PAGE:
This balance, this symbiosis between tech & creative, is where the magic happens. It’s almost laughably logical when you think about it. Why wouldn’t businesses leap at the chance to embrace this? To put the human experience first and prioritise those meaningful connections – owning a greater share of hearts, minds and ultimately wallets.

Yet, I get it, it’s seen as risky. We’re used to telling people about what we do, rather than allowing them to feel something. It seems safer to stay in our lane, be practical and simply follow the status-quo of our respective categories. So we continue to produce one-way messaging, click bait CTA’s and one dimensional brand identities that don’t allow for human flexibility – so of course, stepping out of that traditional, efficiency-driven mindset feels like veering off a well-paved road. But maybe that’s exactly what we need – a bit of off-roading.

PolaroidTo embrace this interplay between technology and creativity is to embrace the future. It’s not just about keeping pace with competitive offerings of the past; it’s about creating something timeless and profoundly human.

And profoundly human the speakers at Emergence were. From pioneers in commercial and creative arts to trailblazers in craft, all echoed a similar sentiment: as we edge into new technological frontiers, our focus should not solely be on innovation for its sake. Instead, we should prioritise ‘making space’ to create meaningful connections in everything we do.

PolaroidHumans are off-road creatures, so we’ve got to meet them there. How often have you had to learn ‘the hard way?’ Taking the longer path, the scenic route, getting bogged at times, connecting and commiserating over the bad and revelling in the glory. This is a meaningful, human experience.

We’ve got to be ok with letting go of control. Whether it’s between brands and their audience, among team members, or within our personal networks, these connections all have the potential for meaningfulness, yet that requires making space for being thoughtful. And that requires a decision to invest in thinking, which also requires a decision to listen and observe. If we are not interested in the people we are serving, why serve them in the first place?

But in the age of metrics and big data, how do we measure this? It’s easy to get lost in the numbers game, mistaking quantity for quality. Keeping on the off-road theme, sure, you can talk about the distance covered, the steepness of the inclines, or the depth of the mud pits, but those numbers barely scratch the surface of the experience. The real magic? It’s in the surge of adrenaline as you navigate uncharted terrain, the sense of accomplishment with every obstacle overcome, and the stories that become part of your very fabric. (All things my Apple Watch is probably tracking lol).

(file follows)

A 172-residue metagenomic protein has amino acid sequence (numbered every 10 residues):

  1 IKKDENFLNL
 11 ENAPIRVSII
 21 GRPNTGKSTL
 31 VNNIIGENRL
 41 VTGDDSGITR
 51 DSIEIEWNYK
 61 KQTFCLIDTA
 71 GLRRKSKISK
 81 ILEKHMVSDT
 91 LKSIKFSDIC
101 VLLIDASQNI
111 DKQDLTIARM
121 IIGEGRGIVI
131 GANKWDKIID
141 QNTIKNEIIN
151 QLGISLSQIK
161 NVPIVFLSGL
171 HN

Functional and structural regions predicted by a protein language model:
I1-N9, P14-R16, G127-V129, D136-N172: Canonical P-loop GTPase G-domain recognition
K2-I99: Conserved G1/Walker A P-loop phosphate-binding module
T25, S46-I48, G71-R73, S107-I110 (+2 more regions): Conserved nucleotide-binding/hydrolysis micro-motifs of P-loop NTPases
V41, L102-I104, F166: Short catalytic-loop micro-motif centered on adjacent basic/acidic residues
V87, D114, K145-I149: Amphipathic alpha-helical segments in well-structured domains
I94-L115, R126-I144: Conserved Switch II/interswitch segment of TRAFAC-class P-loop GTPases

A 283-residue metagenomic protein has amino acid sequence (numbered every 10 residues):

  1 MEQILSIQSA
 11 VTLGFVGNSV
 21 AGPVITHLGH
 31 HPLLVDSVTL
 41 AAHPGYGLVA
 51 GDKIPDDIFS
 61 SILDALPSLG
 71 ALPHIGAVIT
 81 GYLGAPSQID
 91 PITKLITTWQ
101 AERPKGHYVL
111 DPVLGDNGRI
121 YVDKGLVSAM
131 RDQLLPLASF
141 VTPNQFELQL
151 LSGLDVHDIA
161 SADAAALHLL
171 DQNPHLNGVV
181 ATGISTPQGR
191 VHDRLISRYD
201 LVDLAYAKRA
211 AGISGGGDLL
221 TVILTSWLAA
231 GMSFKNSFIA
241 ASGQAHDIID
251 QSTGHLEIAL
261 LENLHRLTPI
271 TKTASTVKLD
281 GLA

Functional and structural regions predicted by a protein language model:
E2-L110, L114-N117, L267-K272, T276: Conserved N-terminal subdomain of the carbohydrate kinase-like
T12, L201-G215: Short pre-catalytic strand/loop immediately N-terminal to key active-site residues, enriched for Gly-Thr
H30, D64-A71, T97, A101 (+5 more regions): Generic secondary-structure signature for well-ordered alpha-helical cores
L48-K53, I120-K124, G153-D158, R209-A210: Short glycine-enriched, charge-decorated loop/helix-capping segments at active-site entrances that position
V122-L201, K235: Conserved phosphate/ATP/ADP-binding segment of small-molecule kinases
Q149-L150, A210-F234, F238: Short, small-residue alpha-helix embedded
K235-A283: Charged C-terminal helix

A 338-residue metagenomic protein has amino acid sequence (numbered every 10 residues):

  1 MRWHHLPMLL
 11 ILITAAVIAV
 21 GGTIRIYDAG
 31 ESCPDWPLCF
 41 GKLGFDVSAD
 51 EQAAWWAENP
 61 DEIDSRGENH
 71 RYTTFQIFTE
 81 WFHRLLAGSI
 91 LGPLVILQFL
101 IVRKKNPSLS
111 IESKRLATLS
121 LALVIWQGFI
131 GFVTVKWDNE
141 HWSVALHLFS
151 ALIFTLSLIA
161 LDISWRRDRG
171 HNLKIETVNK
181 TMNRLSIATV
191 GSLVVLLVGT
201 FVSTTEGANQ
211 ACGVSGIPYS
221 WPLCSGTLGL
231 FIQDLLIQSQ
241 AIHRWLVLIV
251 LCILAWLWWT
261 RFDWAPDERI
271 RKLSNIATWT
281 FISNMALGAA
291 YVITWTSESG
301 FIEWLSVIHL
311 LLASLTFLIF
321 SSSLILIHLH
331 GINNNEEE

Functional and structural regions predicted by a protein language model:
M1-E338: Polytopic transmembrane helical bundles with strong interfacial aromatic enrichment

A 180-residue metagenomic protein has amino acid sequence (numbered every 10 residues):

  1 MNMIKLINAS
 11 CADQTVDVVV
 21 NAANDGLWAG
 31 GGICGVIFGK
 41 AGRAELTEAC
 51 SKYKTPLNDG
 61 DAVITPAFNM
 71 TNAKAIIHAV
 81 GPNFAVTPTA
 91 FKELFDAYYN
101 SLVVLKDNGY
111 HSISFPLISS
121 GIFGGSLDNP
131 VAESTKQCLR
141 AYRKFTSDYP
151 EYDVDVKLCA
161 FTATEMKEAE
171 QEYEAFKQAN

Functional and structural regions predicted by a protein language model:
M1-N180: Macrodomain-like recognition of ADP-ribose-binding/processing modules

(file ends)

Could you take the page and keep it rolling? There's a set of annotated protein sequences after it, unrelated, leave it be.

As I left Margaret River, my perspective had shifted. No longer did I see myself as a solitary figure, navigating the edges of the creative industry. Instead, I was part of a vibrant, interconnected community of thinkers, creators, and innovators. The realisation was profound: this was always my world; I was merely running on a different track.

For those of us who have ventured to Emergence and made it back, the view now is spectacular. There is no right or wrong path, it’s simply about doing the best you can in any environment, under any circumstances, with and for those that matter.

If it’s about the journey and not the destination – then it’s definitely about making space in our strategies, our projects, and our daily grind to ensure that at the heart of every decision, there’s a heartbeat.

Because at the end of the day, what are we doing all this for if not to connect, to feel, and to enrich human experience?

(Off)Road trip anyone?